As the UK’s used car market is about to enter its peak period (following an influx of part exchanges against new 18-plate models), a survey of consumers by vehicle history checker My Car Check has found that 89% were unaware of the recent write-off category changes.
In October 2017, the old A, B, C and D categories were replaced with new codes, which focus on safety rather than the cost of repair:
- A – car must be scrapped in its entirety
- B – car must be scrapped, but may be broken up for parts
- S – car has suffered structural damage, but may be repaired and returned to the road
- N – car has suffered non-structural damage, but may be repaired and returned to the road
Mark Bailey, head of CDL Vehicle Information Systems, which owns My Car Check, said: “We are checking new category write-offs almost daily now, so the fact that 9 out of 10 people are unaware of them is a worry, especially when you consider that four of those who did know were motor traders.
“It shows that more must be done to educate buyers about write-offs, so they can either decide they want nothing to do with them, or they go into it with their eyes open, fully aware of the risks.
“Safety is paramount and written-off vehicles have to be properly repaired in order to perform as they should in the event of a second crash. There might be things the seller doesn’t know, or things they’d rather not tell you, so do your own history check to find out exactly what you’re getting into.”
A write-off is an accident-damaged vehicle that an insurer decides is either beyond repair or too expensive to fix. Category A (e.g. burnt-out by fire) and B (e.g. major rear-end shunt) write-offs should never return to the road.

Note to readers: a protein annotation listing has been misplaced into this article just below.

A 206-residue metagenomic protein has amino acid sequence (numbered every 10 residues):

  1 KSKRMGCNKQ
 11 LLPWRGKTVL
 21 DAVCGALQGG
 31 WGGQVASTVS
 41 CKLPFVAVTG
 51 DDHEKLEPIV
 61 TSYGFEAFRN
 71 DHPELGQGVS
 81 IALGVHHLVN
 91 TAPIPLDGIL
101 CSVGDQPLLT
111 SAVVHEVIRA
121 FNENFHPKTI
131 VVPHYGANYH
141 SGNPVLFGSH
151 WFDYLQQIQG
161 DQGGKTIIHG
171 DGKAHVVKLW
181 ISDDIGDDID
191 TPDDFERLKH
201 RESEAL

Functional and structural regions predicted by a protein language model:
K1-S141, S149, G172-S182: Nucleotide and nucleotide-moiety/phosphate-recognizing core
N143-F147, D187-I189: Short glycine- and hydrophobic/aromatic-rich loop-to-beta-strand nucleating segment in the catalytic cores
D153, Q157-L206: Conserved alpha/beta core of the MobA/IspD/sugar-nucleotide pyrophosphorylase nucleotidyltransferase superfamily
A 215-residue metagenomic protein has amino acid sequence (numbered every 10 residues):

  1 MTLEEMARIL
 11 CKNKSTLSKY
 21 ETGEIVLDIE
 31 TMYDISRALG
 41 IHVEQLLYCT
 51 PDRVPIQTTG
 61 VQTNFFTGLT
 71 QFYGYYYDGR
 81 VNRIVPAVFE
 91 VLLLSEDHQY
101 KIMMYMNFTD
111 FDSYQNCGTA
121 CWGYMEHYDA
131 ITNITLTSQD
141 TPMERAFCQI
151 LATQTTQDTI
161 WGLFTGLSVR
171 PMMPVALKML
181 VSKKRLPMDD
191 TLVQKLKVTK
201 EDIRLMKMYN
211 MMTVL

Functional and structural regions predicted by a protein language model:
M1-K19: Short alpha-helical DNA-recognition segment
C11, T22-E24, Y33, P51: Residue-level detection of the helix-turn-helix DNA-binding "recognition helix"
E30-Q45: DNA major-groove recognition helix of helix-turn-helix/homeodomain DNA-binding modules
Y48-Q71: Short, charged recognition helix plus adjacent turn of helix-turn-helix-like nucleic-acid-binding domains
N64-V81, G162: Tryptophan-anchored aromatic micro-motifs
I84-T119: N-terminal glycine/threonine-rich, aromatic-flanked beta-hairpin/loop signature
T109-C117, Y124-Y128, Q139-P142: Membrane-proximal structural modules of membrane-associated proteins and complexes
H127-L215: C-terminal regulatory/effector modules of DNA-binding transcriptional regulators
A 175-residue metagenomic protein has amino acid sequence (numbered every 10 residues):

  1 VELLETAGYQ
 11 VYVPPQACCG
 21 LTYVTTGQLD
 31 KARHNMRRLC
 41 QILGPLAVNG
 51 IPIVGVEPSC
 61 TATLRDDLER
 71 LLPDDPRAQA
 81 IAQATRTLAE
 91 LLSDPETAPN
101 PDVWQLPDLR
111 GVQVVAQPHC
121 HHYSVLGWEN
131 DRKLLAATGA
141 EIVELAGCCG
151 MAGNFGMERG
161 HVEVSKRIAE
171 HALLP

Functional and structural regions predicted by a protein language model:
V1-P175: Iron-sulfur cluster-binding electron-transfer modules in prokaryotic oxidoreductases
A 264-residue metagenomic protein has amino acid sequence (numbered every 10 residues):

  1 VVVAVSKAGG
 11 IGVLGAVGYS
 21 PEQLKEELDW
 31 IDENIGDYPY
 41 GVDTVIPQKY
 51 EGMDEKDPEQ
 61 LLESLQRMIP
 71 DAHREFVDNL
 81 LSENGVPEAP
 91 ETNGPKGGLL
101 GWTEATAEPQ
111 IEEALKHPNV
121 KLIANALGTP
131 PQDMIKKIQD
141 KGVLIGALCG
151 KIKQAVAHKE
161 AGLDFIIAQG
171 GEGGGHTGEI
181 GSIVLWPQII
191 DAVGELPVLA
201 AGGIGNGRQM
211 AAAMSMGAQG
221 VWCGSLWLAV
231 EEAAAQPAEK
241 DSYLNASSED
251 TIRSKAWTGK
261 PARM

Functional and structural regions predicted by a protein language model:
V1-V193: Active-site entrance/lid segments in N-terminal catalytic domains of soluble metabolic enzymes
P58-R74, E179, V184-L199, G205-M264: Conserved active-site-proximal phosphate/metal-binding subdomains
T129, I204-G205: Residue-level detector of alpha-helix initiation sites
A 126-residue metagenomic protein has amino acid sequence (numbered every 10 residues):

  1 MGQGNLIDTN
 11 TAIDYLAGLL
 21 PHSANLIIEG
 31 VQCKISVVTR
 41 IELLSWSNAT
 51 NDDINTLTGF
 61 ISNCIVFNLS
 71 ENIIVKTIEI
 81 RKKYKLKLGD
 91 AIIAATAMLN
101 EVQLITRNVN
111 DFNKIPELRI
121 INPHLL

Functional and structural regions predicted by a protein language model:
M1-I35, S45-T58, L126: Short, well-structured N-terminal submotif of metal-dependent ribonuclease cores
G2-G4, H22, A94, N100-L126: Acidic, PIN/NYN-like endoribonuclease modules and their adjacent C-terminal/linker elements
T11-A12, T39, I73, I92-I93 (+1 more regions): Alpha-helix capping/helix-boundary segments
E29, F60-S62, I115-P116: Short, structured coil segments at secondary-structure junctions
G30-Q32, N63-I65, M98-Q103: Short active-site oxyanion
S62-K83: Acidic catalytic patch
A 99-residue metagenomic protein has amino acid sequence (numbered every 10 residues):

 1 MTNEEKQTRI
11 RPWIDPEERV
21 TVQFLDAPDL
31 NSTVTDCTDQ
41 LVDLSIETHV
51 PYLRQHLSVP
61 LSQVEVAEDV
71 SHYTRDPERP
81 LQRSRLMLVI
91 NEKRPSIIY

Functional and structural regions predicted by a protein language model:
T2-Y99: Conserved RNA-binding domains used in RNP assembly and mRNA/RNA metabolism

Categories S and N replace the old Categories C and D. Category S write-offs have suffered some sort of structural damage (e.g. collapsed crumple zone), and will be unsafe until they have been professionally repaired. Category N write-offs have suffered non-structural damage (e.g. cosmetic damage or electrical issues), but are simply uneconomical to repair based on the car’s market value.
Leaving the safety aspect aside, there’s the impact on desirability and value to consider with S and N (and the old C and D) grade write-offs. A category N write-off that has had minor damage repaired will generally be worth about 25% less than a similar vehicle with clear history.
Some insurers will check the history of vehicles and can refuse to cover them or charge higher premiums. In the event of a claim, if it is discovered the vehicle has been previously written-off, they might offer a smaller amount to reflect the market value.
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